Photography

In photos: Risking it all – for the sake of humanity in 2022



In an increasingly complex geopolitical landscape the world needs courageous storytellers. However, telling the truth has its costs; and this can be your life.

Photojournalists trapped behind the lens, and more painfully, in front of their subjects, are prepared to pay the ultimate price to capture the truths encapsulated in a handful of frames and stories. But do the rewards warrant the risk and does photojournalism change people’s attitudes?

Exactly two years ago I published an article The most marginalised children across the world. What hope is there for them in 2020?” This reflected on – what then seemed a thankless task – of holding those responsible for their failed promises to the children of the world.

Yousef Diakite holds a framed picture of his father who was killed in 2010 serving for the Malian peacekeeping forces

(Paddy Dowling)

A young boy at an unregistered religious based school in Mali used as a front for a begging gang

(Paddy Dowling)

No sooner had I submitted that piece to my editors I was on assignment flying to Lebanon to document Syrian refugees displaced by civil war. They were facing their ninth winter perched high up in the snow-capped mountains of Arsal – once an Isis stronghold. I found refugees huddled together in their tents, living in freezing conditions – as low as -8C by night – and burning what they could find to keep their stoves lit, even old shoes.

I discovered two children, aged two and five. They had not eaten for three days. Their father Nayef, a former law student, explained “nobody comes here to help us any more. The whole world has washed their hands of us, how can I care for my children?”

The world had grown tired of the Syrian crisis. Why?

A child registered at a religious school in Bamako, Mali, sits in silence and solitude in a darkened room with a small window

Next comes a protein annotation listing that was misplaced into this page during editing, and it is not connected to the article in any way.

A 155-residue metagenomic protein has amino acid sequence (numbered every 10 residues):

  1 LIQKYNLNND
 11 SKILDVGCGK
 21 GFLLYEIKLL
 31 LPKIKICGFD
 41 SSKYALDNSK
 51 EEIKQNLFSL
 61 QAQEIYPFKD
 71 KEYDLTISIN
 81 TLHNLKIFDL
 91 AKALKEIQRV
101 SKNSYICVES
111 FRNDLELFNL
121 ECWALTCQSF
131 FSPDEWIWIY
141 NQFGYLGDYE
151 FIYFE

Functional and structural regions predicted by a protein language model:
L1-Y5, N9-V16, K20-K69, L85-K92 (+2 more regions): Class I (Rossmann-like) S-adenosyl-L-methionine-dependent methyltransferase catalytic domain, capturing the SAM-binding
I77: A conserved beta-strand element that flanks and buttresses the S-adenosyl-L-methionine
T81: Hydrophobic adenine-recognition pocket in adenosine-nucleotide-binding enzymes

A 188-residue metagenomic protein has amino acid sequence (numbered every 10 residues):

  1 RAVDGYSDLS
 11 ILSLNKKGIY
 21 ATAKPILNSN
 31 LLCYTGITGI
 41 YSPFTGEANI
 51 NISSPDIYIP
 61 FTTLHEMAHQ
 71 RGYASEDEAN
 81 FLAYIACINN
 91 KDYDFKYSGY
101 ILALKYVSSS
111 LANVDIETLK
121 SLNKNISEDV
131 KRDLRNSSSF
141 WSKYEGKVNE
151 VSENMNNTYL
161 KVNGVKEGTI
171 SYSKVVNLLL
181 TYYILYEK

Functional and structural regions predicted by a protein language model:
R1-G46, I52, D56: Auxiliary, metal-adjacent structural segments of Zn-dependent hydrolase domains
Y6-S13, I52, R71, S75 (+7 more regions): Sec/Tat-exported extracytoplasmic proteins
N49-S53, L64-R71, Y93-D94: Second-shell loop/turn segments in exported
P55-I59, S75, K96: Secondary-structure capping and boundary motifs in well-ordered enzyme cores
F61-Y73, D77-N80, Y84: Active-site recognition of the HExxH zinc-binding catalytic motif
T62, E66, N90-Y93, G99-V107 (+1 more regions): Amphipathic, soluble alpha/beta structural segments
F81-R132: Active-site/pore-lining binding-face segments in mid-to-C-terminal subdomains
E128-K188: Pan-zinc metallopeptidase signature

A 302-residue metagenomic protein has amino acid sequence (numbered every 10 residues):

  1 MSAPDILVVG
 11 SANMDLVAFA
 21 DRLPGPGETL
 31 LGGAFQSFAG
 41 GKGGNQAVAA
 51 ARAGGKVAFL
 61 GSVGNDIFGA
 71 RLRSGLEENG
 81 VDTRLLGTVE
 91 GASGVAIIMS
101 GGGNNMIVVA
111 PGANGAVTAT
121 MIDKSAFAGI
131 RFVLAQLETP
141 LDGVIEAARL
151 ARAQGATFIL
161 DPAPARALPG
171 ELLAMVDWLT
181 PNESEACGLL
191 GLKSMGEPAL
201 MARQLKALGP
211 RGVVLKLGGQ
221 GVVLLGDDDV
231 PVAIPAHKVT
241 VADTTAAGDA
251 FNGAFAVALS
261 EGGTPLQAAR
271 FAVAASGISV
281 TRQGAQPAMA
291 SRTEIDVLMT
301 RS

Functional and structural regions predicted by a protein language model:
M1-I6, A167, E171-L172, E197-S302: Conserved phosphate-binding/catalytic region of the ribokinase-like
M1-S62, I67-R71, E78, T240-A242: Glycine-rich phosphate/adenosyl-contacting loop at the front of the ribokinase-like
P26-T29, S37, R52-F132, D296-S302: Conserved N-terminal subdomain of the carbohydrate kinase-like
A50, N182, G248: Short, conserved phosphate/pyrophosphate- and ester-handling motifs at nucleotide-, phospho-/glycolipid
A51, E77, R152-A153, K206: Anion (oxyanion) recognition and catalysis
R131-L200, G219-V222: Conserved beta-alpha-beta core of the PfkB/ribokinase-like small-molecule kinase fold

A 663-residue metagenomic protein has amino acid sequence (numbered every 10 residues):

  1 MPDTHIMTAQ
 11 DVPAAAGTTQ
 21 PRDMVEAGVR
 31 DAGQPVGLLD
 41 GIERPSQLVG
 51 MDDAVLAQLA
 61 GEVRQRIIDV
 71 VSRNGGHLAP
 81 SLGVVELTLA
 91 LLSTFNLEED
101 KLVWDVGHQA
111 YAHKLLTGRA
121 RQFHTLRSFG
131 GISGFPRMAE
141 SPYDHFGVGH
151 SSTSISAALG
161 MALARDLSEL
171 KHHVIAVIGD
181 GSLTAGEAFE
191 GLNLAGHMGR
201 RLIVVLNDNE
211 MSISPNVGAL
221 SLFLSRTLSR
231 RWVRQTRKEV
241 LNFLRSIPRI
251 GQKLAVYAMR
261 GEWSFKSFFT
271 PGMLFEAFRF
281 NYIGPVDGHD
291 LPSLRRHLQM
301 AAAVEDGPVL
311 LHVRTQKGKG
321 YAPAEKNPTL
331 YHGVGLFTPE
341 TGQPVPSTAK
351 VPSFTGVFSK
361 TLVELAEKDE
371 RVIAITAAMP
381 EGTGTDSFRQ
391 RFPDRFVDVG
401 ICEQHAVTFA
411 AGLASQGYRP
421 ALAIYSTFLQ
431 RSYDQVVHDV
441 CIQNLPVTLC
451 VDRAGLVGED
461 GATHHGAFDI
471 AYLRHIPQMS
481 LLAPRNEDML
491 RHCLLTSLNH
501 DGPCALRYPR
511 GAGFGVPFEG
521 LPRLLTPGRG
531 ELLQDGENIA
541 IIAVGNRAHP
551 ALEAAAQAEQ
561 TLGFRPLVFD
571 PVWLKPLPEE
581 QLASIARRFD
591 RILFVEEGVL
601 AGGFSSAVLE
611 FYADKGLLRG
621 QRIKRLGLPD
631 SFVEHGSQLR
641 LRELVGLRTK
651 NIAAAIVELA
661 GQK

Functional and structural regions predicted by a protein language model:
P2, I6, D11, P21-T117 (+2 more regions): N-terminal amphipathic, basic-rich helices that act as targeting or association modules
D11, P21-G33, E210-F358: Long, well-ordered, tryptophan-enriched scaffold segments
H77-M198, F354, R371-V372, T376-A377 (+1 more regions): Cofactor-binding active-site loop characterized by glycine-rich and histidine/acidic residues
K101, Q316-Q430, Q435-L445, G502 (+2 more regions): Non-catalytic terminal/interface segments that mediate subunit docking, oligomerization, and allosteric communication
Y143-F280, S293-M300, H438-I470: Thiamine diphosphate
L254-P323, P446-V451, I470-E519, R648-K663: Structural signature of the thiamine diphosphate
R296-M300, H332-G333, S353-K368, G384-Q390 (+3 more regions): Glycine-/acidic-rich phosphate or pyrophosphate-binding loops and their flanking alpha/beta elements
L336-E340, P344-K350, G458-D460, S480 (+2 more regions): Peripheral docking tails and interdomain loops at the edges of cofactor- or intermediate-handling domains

(Paddy Dowling)

Moussa free-climbs down a 20 metre shaft, without ropes, to the bottom to extract the gold-bearing soil from the tunnels radiating underground

(Paddy Dowling)

With a tight turnaround, I was soon walking the polished marbled floors of connecting airports heading to Darfur, Sudan, to document those orphaned by genocide in 2003.

I sat at the departure gate looking out through the expanse of glass watching aircraft arrive and push-back. I remember thinking to myself for the thousandth time in my career “what on earth am I actually doing to myself, my family, and my friends?” But this time was different.

With my shoulders slumped forward, now staring at the floor, I wiped away the tears as they rolled down my cheek. I started to feel the cracks I had papered over for so long, and which were the results of pursuing a change in humanity, beginning to open. I had now assumed the posture of those beautiful but marginalised people I had the privilege of photographing all around the world – defeated.

The visceral brutality of Darfur’s genocide offered no respite. An estimated 300,000 people were massacred by Janjaweed rebels. They had answered a call-to-arms by the former president, Omar al-Bashir, to orchestrate the ethnic cleansing of tribal minorities.

A miner at the bottom of the deep shaft catches the last glimpse of daylight before retreating along a tunnel which extends as far as 200 metres

(Paddy Dowling)

Rafeeq lost his entire right arm in an Israeli strike on the Jebaliya refugee camp in Gaza

(Paddy Dowling/Qatar Fund For Development)

Weam, born and raised in Khan Younis, Gaza, was injured during the war of 2014

(Paddy Dowling/Qatar Fund For Development)

Ibrahim explained his last memories of his father were when rebels arrived in cars and pick-ups with rear mounted guns and opened fire on men women and children. They spilled through the village on foot and killed, raped, looted and burned. He witnessed his father murdered.

The people of Darfur had long been forgotten by the world. Why?

By March 2020 we were all grounded because of the coronavirus pandemic, oblivious of what was about to unfold. As the days, weeks and months disappeared I stared at my canvas camera bags, desperate to be away trying to change the world for the better – doing what I loved.

Mohammed Zidane, a paramedic seconded to Gaza fire department, lost a limb trying to evacuate a burning building during Gaza’s first war of 2008

(Paddy Dowling/Qatar Fund For Development)

Ahmed Saleh Hmid, an accountant, was on the way to the shops with his son Saleh in May 2021, when a shell struck near their home

(Paddy Dowling/Qatar Fund For Development)

By the time travel corridors had partially opened, I found myself in Mali. This country has endured extreme instability since 2012, with ethnic and tribal conflicts, rebel groups vying for territories in the north, deep-seated corruption in past governments, military coups and the rise of Islamic insurgency across the entire Sahel. The aggregate effect has not only pushed Mali into severe poverty, but the closure of nearly 1,500 schools had left 400,000 pupils without education. Children were now even more vulnerable to every type of exploitation imaginable.